This publication may contain information about medications. When prepared, this publication included the most current information available. For updates or for questions about any medications, contact the U.S. Food and Drug Administration toll-free at 1–888–INFO–FDA (1–888–463–6332) or visit www.fda.gov. Consult your health care provider for more information.


The U.S. Government does not endorse or favor any specific commercial product or company. Trade, proprietary, or company names appearing in this document are used only because they are considered necessary in the context of the information provided. If a product is not mentioned, the omission does not mean or imply that the product is unsatisfactory.

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National Digestive Diseases Information Clearinghouse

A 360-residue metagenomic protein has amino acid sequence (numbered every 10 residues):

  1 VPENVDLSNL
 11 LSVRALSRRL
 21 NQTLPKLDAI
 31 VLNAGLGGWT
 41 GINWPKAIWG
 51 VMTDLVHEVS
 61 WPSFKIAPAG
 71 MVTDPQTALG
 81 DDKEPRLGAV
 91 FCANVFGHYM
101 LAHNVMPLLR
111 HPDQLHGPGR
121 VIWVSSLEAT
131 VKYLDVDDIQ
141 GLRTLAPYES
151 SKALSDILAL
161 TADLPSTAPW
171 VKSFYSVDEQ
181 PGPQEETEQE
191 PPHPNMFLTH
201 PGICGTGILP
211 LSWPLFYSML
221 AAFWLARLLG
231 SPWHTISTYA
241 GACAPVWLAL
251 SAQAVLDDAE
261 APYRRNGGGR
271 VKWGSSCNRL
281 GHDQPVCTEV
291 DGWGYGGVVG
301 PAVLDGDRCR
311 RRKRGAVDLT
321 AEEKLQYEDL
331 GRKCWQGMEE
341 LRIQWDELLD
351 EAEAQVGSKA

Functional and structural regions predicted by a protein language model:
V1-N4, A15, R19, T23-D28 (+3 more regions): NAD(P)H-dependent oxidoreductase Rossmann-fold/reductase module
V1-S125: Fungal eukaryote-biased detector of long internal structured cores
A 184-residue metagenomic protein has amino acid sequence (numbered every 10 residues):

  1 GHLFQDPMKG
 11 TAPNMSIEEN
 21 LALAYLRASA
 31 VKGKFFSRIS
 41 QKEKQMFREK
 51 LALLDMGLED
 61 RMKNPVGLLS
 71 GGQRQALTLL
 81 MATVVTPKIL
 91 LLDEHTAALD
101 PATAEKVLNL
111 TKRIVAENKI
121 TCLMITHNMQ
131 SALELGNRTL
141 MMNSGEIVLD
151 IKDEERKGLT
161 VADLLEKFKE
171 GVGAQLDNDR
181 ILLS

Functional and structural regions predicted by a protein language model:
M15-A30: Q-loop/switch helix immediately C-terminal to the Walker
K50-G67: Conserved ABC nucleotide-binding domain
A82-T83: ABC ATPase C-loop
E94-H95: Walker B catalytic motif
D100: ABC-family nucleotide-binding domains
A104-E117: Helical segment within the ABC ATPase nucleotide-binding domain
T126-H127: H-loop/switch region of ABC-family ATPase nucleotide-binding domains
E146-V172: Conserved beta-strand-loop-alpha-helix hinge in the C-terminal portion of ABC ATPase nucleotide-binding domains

2 Information Way
Bethesda, MD 20892–3570
Phone: 1–800–891–5389
TTY: 1–866–569–1162
Fax: 703–738–4929
Email: nddic@info.niddk.nih.gov
Internet: www.digestive.niddk.nih.gov

The National Digestive Diseases Information Clearinghouse (NDDIC) is a service of the National Institute of Diabetes and Digestive and Kidney Diseases (NIDDK). The NIDDK is part of the National Institutes of Health of the U.S. Department of Health and Human Services. Established in 1980, the Clearinghouse provides information about digestive diseases to people with digestive disorders and to their families, health care professionals, and the public. The NDDIC answers inquiries, develops and distributes publications, and works closely with professional and patient organizations and Government agencies to coordinate resources about digestive diseases.

This publication is not copyrighted. The Clearinghouse encourages users of this publication to duplicate and distribute as many copies as desired.


NIH Publication No. 12–4336
December 2011

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Page last updated June 29, 2012